• Monitoring symptoms: The diary shows which symptoms occurred, when they occurred and how severe they were.
     
  • Recognizing patterns or triggers: Certain activities, weather conditions or stress can make the symptoms worse. If you know this, you can avoid these triggers or try to handle them better.
     
  • Tracking treatment response: The diary helps doctors judge the patient’s response to medication or other measures and see whether treatment needs to be adjusted for better symptom control.
     
  • Long-term outcome: Diary entries going back a long period of time can indicate trends in the illness and enable you to take action together with your doctors.

What should I write down? Sickle cell disease is different for everyone, so your diary entries will not be like another person’s. In addition to the date and maybe also the time of day, details might include: pain duration, pain intensity (on a scale from 1 to 10), where the pain occurs, what it feels like, accompanying symptoms, cycle, medication and other influences such as stress, activities, weather changes, and so on.

Tip: Download a symptom diary app – find one by entering “symptom diary” in the App Store/Google Playstore.Es gibt auch Symptom-Tagebücher in Form von Apps – dazu einfach mal das Stichwort „Symptomtagebuch“ im App-Store/Google-Playstore eingeben.Learning from other patients

It can be enormously helpful and beneficial to see how other patients with sickle cell disease cope with the challenges of everyday life. Six patient videos on a range of topics are provided below: having kids, pregnancy, studying, becoming a doctor, post-traumatic stress disorder (PTSD) due to pain crises, discrimination in hospital, and helping others with the same illness as you.

Student life with SCD (Video is only available in German.)

Anita shares how she copes with SCD in her everyday life as a student and how she overcomes the challenges involved.

SCD and trauma (Video is only available in German.)

Jennifer developed post-traumatic stress disorder as a result of multiple pain crises. In this video, she talks about how she dealt with her trauma and what helped her to overcome it.

SCD and activism (Video is only available in German.)

Ipek talks about her SCD journey and how she is helping others deal with SCD through her involvement in IST e.V., a patient organization.

SCD and having kids (Video is only available in German.)

Dorine talks about her life with sickle cell disease as a mother of two and the challenges she faced during pregnancy and childbirth.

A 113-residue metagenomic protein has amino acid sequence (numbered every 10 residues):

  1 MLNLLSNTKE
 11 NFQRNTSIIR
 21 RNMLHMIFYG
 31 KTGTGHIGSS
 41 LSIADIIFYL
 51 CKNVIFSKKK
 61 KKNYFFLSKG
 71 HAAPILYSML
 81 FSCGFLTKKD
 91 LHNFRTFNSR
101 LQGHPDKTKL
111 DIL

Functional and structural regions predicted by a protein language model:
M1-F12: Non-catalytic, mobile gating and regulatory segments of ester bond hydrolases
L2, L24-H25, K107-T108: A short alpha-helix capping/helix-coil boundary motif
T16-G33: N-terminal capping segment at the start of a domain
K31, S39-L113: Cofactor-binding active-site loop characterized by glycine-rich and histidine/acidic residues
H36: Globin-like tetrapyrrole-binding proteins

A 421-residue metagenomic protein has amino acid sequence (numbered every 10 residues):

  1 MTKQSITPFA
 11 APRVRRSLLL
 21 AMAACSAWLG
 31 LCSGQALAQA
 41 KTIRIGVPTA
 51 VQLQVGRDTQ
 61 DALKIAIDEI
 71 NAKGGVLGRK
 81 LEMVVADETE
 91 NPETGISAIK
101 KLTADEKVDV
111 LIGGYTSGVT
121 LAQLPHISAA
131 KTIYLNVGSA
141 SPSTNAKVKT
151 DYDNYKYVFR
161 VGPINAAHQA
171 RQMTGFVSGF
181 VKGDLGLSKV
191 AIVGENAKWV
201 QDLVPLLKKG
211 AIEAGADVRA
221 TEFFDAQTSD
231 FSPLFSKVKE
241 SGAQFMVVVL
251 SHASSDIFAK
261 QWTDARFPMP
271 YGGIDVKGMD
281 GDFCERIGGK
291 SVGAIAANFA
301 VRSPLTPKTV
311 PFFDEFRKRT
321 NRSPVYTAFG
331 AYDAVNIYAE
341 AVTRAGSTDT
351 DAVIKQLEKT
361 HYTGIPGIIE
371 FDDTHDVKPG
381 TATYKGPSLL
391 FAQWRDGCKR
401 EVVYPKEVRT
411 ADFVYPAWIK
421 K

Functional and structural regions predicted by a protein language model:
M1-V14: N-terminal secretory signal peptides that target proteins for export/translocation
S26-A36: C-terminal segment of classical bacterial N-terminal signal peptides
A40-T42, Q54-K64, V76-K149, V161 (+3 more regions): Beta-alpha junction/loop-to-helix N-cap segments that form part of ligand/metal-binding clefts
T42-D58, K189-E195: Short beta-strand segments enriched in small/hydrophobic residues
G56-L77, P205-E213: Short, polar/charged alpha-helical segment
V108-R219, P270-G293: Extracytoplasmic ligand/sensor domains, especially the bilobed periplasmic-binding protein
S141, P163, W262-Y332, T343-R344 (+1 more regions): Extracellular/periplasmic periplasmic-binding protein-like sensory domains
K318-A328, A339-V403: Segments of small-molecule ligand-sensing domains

SCD and writing (Video is only available in German.)

Julien gives insight into his life with sickle cell disease. He has decided to share his experiences in a blog to encourage other people who are affected and to help relatives and doctors understand the disease better.

Becoming a doctor with SCD (Video is only available in German.)

Olivier is a sickle cell patient and a pediatrician. He gives an account of how he deals with the disease day to day and what inspired him to become a pediatrician – despite or perhaps because of his illness.

Patients' day for people with sickle cell disease and their relatives.Patients' day for people with sickle cell disease and their relatives
The first patients' day for people with sickle cell disease and their relatives was held on 28/10/2023 in Essen – a cooperative event hosted by Pfizer and Essen University Hospital. The event gave participants the opportunity to exchange information about sickle cell disease, ask questions and to network with each other.

Here are the results of the two sessions on the topic "Emergency management" and "Prescription, and then?" Happy reading!
Summary of the "Emergency management" session Deutsch Loading English Loading En français Loading Türkçe Loading العربية LoadingSummary of "Prescription, and then?" Deutsch Loading English Loading En français Loading Türkçe Loading العربية LoadingSharing experiences with other affected peopleLiving with sickle cell disease can be quite a challenge. Nobody knows that better than other people with SCD. Talking to people who are in a similar situation can be such a relief. They “get it” and can share their experiences of handling the condition. Seeing how other people cope with the disease can be inspiring and energizing.

Further information:

Patient organizations and self-help groups General information
ReferencesRobert Koch-Institut. Gesundheit in Deutschland aktuell 2009 (GEDA 2009). (Health in Germany: 2009 Update). https://www.rki.de/DE/Content/Gesundheitsmonitoring/Gesundheitsberichterstattung/GBEDownloadsB/Geda09/chronisches_kranksein.pdf?__blob=publicationFile; last accessed: September 2023Society for Pediatric Oncology and Hematology: AWMF S2k guideline 025/016 "Sickle cell disease". 2nd Edition, 02 Jul 2020.  https://www.awmf.org/leitlinien/detail/ll/025-016.html; last accessed: September 2023https://www.kinderblutkrankheiten.de/erkrankungen/rote_blutzellen/anaemien_blutarmut/sichelzellkrankheit/; last accessed: September 2023 Hoferer A et al. Onkopedia Sickle Cell Disease Guidelines, last revised March 2021.  https://www.onkopedia.com/de/onkopedia/guidelines/sichelzellkrankheiten/@@guideline/html/index.html; last accessed: September 2023Ameringer S et al. J Nurs Scholarsh 2011; 43(1): 22–29Inusa BPD et al. Hemasphere 2023; 7(Suppl): 10–11